Wed, Sep 11, 2019 - Page 9 News List

The true toll of the trade war

Behind the escalating global conflict over trade and technology is a larger breakdown of the postwar rules-based order, which was based on a belief that any country’s growth benefits all. Support for the system that made that possible has disappeared

By Raghuram Rajan

Illustration: Mountain People

Another day, another attack on trade. Why is it that every dispute — whether over intellectual property (IP), immigration, environmental damage or war reparations — now produces new threats to trade?

For much of the last century, the US managed and protected the rules-based trading system it created at the end of World War II.

That system required a fundamental break from the pre-war environment of mutual suspicion between competing powers. The US urged everyone to see that growth and development for one country could benefit all countries through increased trade and investment.

Under the new dispensation, rules were enacted to constrain selfish behavior and coercive threats by the economically powerful. The US served as a benevolent hegemon, administering the occasional rap on the knuckles to those acting in bad faith.

Meanwhile, the system’s multilateral institutions, especially the IMF, helped countries in dire need of funds, provided they followed the rules.

The US’ power stemmed from its control over votes in multilateral institutions, both directly and through its influence over countries in the G7. It also had tremendous economic muscle of its own.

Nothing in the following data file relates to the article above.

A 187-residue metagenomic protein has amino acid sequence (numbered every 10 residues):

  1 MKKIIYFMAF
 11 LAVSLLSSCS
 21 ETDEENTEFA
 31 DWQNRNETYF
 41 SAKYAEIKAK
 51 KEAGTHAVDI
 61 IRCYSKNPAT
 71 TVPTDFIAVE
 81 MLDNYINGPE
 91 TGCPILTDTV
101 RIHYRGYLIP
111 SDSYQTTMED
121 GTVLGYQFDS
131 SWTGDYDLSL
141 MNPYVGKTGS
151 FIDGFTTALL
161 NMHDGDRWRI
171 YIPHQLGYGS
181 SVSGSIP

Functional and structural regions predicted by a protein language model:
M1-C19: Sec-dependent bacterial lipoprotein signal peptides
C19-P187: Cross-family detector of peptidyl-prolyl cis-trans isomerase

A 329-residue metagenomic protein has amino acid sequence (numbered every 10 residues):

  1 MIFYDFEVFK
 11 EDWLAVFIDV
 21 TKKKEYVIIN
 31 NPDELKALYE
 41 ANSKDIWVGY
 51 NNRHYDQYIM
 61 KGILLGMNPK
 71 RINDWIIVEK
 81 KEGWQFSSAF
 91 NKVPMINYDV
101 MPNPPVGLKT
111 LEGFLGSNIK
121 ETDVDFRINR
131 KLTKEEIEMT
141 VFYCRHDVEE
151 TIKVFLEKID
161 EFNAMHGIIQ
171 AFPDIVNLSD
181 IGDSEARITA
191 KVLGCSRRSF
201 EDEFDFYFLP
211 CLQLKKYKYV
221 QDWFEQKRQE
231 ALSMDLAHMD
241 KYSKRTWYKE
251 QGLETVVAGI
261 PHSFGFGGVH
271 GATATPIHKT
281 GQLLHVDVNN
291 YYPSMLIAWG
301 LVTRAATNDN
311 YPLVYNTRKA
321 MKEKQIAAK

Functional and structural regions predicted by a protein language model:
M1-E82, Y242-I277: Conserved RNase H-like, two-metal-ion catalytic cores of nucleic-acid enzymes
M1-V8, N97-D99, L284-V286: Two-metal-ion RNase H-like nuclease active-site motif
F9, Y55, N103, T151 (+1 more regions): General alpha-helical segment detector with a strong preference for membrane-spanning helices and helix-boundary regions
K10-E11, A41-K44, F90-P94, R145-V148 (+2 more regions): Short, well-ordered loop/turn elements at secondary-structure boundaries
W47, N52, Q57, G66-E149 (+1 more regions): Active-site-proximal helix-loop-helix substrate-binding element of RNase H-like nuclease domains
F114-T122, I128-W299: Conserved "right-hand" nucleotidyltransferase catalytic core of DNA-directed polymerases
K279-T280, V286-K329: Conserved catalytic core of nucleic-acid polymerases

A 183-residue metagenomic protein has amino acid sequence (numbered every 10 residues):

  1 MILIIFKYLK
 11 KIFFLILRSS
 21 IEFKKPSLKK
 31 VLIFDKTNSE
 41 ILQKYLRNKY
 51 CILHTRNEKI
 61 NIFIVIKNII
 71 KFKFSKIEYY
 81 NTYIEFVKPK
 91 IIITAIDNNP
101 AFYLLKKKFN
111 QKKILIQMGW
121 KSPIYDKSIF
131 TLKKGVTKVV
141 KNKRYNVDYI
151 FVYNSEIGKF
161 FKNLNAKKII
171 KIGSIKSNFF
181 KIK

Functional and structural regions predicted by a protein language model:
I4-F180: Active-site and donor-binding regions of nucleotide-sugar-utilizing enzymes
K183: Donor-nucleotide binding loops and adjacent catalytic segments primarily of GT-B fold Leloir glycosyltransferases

Importantly, though, most countries trusted the US would not misuse its power to further its national interests, at least not excessively.

The US had little reason to betray that trust. No country approached its economic productivity, while its only military rival, the Soviet Union, was largely outside the global trading system.

The expansion of rules-based trade and investment opened up lucrative new markets for US firms, and because it could afford to be magnanimous, the US granted some countries access to its markets without demanding the same level of access to theirs.

If policymakers from an emerging-market economy expressed concerns about the potential effects of more open trade on some of their workers, economists were quick to reassure them that any local pain would be outweighed by the long-term gains. All they needed to do was redistribute the gains from trade to the groups left behind.

This would turn out to be easier said than done. Still, in these nascent democracies, protests by those left behind were regarded as an acceptable cost, given the overall benefits, and were easily contained.

In fact, emerging-market economies became so good at capitalizing on new technologies and lower-cost transportation and communication that they managed to take over large swaths of manufacturing from the industrialized countries.

Again, trade affected domestic workers unequally, but now moderately educated workers in developed countries — particularly small towns — bore the brunt of the pain, while higher-skilled workers in urban service-sector industries flourished.

Unlike in emerging markets, where democracy had not yet sunk deep roots, disaffection among a growing cohort of these countries’ workers could not be ignored. Policymakers in advanced economies thus reacted to the backlash against trade in two ways.

First, they tried to impose their labor and environmental standards on other countries through trade and financing agreements.

Second, they pushed for far stricter enforcement of IP, much of which is owned by Western corporations.

Neither approach was particularly effective at slowing job losses, but it would take something much bigger to upset the old order: The rise of China.

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